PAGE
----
Buying first mortgage and foreclosing others

2 Replies

There is a property I am interested in.  Because of my connections through my job at the bank, I have a representative at the other bank that has the first mortgage on the house that is prepared to sell me the note so I can become the bank.  I also have an agreement with the estate....the original owner passed away.....and I have an agreed upon price in which the estate will sell me their interest in the property.

So....through the estate, there is an unsecured creditor that appears to have filed a lien on the property, there are two small HOA liens and 1 city of Tulsa lien. That is all that I can see so far without pulling the full abstract which I am willing to do based on input from others based on the following question.

I want this property for buy and hold but obviously need to be able to sell it at some point in the future...or refinance it.  Assuming I am successful in buying the note (already agreed to by the bank) and becoming the first lender and I buy the rights to the property from the estate (already agreed to with attorney representing the sole heir), What else do I have to do?

Right now the house is in foreclosure....has been for quite a while. Can I simply buy the note and as the bank, pay the estate the agreed upon amount for a deed in lieu of foreclosure? (cash for keys) At that point, can I just cancel the foreclosure? What has to be done to resolve the other items? I don't mind paying the HOA liens and city of Tulsa liens....less than $2000 total for all them. It is the other creditor claim for $18,000 or so I need to know my options on. Quiet title suit? Just accept this as an ill liquid property I control for a while?

Do a quiet title suit to clear it all up?  Is that an option since I technically am aware of another claim due to a judgement from a previously unsecured creditor?  Do I just need to negotiate with all others to resolve the liens?  

Not sure what options are and how to do it properly while retaining as much value as possible.  Looking for input for those that deal with this type of property and can speak from experience.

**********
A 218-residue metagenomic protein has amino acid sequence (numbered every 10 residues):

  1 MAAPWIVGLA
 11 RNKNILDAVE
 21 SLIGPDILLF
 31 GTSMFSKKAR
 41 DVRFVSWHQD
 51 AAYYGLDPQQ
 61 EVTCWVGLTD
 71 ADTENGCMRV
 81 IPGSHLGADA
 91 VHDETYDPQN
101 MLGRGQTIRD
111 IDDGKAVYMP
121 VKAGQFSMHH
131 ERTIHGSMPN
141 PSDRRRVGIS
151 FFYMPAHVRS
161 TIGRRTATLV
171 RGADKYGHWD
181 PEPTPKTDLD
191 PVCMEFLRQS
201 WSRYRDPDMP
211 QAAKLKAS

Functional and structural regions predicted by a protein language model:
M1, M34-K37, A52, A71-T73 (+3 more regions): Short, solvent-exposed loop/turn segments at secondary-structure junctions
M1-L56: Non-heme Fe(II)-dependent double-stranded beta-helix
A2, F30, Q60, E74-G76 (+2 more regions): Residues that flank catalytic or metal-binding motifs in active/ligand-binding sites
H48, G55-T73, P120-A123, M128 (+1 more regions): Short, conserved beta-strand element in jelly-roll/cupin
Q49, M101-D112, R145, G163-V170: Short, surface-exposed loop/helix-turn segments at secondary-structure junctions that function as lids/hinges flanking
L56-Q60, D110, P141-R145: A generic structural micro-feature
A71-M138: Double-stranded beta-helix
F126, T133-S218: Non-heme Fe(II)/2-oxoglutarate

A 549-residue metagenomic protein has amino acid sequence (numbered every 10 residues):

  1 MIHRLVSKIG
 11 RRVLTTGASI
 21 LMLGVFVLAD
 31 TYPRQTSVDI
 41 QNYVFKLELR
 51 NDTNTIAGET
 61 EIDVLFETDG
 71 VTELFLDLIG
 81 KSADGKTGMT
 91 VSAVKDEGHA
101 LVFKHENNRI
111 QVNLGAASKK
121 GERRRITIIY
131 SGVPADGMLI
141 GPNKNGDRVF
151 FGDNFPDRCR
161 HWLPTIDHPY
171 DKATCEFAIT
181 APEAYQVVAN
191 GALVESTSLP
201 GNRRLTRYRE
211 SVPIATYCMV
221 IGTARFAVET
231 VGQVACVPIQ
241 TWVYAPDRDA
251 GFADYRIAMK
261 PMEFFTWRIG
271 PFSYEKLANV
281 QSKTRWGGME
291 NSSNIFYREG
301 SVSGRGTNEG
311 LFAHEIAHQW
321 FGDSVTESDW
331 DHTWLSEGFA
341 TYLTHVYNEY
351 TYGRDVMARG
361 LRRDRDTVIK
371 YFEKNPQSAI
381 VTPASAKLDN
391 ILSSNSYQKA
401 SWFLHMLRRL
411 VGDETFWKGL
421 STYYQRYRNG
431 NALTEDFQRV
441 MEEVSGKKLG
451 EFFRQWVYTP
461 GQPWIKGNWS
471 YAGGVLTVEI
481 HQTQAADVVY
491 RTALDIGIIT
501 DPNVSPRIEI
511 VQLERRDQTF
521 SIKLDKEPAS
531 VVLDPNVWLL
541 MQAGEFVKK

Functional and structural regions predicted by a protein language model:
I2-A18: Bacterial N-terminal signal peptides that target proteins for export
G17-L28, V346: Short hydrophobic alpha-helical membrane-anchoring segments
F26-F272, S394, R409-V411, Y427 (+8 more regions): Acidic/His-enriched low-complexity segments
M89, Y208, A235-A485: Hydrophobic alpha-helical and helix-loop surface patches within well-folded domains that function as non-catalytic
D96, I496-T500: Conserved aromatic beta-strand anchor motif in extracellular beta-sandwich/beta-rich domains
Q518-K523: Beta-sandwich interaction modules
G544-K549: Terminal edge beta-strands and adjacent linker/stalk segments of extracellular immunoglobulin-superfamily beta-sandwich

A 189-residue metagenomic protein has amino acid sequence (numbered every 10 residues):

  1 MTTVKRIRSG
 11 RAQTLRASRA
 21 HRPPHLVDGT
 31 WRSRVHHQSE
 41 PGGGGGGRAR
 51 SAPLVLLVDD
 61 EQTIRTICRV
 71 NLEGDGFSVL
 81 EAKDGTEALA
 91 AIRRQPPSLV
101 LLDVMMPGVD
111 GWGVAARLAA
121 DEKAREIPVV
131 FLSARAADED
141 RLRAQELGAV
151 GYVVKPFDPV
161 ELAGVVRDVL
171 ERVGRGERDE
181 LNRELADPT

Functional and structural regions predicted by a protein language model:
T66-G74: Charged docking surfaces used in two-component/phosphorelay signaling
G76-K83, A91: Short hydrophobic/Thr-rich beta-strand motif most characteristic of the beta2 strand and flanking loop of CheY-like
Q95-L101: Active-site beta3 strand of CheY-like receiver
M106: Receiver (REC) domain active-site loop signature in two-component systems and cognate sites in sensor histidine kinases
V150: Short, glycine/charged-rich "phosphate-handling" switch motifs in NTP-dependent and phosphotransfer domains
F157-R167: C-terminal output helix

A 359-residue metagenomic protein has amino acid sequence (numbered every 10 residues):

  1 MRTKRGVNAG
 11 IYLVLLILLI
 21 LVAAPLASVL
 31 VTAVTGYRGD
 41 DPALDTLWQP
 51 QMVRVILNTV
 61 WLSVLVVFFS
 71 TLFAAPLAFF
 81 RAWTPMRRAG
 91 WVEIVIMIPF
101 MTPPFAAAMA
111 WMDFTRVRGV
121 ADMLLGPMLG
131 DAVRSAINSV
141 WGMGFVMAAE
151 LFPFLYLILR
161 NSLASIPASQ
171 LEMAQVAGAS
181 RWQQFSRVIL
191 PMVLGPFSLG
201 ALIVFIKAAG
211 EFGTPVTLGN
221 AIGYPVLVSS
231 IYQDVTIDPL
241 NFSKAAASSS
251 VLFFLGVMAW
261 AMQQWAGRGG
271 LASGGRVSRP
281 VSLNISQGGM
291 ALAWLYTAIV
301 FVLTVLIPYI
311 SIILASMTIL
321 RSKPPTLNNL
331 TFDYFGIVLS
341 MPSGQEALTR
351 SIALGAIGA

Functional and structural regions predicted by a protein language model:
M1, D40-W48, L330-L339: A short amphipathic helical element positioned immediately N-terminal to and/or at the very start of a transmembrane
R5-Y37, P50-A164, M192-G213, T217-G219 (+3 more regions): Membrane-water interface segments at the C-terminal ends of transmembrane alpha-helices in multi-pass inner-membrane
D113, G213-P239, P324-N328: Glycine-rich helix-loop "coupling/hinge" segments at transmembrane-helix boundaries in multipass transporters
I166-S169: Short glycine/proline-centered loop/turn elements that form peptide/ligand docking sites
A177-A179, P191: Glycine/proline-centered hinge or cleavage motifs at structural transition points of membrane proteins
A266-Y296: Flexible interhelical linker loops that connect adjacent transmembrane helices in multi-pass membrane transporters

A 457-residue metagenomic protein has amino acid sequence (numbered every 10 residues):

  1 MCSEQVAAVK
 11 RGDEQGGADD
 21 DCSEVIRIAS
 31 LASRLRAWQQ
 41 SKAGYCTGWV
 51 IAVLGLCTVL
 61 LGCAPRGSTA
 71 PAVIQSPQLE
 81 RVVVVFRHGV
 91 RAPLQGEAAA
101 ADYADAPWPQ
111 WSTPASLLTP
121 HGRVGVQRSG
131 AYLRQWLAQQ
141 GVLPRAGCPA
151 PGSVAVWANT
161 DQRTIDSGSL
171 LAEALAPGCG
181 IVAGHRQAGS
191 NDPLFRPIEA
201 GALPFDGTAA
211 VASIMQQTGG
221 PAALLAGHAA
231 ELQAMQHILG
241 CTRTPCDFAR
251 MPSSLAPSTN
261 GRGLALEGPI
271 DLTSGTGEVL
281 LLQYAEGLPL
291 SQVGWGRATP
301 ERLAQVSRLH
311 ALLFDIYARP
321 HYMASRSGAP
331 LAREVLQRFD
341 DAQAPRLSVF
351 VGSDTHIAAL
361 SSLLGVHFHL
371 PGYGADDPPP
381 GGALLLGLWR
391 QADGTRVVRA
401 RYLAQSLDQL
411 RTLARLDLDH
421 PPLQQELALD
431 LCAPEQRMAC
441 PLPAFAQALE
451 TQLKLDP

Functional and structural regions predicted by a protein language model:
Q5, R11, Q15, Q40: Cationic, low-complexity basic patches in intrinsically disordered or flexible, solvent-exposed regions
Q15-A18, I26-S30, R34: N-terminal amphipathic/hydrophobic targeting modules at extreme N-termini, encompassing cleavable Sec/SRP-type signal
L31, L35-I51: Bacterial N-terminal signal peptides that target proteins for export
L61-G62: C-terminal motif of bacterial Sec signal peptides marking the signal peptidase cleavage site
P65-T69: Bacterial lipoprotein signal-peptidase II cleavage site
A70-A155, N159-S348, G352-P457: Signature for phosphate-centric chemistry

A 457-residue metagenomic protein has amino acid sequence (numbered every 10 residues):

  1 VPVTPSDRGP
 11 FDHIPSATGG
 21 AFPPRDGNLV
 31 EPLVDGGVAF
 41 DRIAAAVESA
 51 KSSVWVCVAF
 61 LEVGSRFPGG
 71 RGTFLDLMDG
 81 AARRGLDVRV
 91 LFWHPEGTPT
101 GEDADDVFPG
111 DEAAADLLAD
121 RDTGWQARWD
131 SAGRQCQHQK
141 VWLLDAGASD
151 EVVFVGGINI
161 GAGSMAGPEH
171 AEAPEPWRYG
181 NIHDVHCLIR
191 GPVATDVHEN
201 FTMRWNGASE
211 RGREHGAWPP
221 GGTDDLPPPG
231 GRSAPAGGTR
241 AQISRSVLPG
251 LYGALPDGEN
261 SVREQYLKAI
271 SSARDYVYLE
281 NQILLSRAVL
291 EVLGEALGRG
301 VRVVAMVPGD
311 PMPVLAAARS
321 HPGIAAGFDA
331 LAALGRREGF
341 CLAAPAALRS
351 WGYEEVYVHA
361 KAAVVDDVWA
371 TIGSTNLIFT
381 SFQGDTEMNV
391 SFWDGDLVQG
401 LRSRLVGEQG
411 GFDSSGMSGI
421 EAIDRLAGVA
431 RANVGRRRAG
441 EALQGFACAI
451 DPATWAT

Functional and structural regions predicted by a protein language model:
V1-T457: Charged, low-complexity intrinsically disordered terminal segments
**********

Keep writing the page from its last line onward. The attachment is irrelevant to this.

First, buying a note is not buying the property, from an institutional note, you can't foreclose and move in, even if the estate attorney says they won't seek any equity, you can have title issues. That estate attorney isn't the best IMO, but.....

Get with other lien holders, come to an agreement to release the liens, in writing.

Next buy the note, then ask the estate attorney to provide a deed in lieu of foreclosure, the borrower doesn't need a good credit standing!

Then pay the other liens.

Now, you own it and can move in.

The discount you get from the note purchase will be interest income and regular income upon accepting the DIL from the estate.

Rent it and be happy! LOL

You don't want to go to foreclosure unless there are significant liens. A note buyer inherits the type of note and regulatory requirements from its making, regardless of that attorney turning a blind eye, you go to foreclosure you can only seek amounts due and costs, it could sell. After you take collateral you still need to seek indemnification for amounts due, selling the collateral, an overage goes to the estate, a deficiency is an estate liability. The attorney's agreement really isn't disposing of the property interests and can linger out there for some time.

Foreclosure may wipe out other liens, depends on what they are, some liens may have priority or they may not be expunged.

In your area, OK., you might buy the note in an LLC and then buy the property personally, or use a straw man to do one or the other, not really an arm's length transaction, but it may not be an issue and title would appear to be cleaner. Don't know how your courthouse runs down there, all RE is local, but notes aren't so much. :)

Buying the debt does not make you the bank. It makes you the note holder. 

Owning the secured debt does not bestow upon you any right of posession as you would only be a creditor, albeit a secured creditor. You might be able to secure the collateral and take steps to protect it, but occupy? No.

In essence, you would have a similar problem as a lender wishing to negotiate a deed-in-lieu (aka DIL on these forums). The challenge is that you need someone with legal power to pass title (probate administrator or ?) as opposed to gaining title via foreclosure. 

This is compounded when junior lien holders and other estate creditors have claims that must be negotiated in order to complete the transfer of title from estate to you or your entity. 

Quite a few miving parts, so make sure that you are up to the task and don't rule out the option of completing foreclosure to clear title of other creditors and claims.

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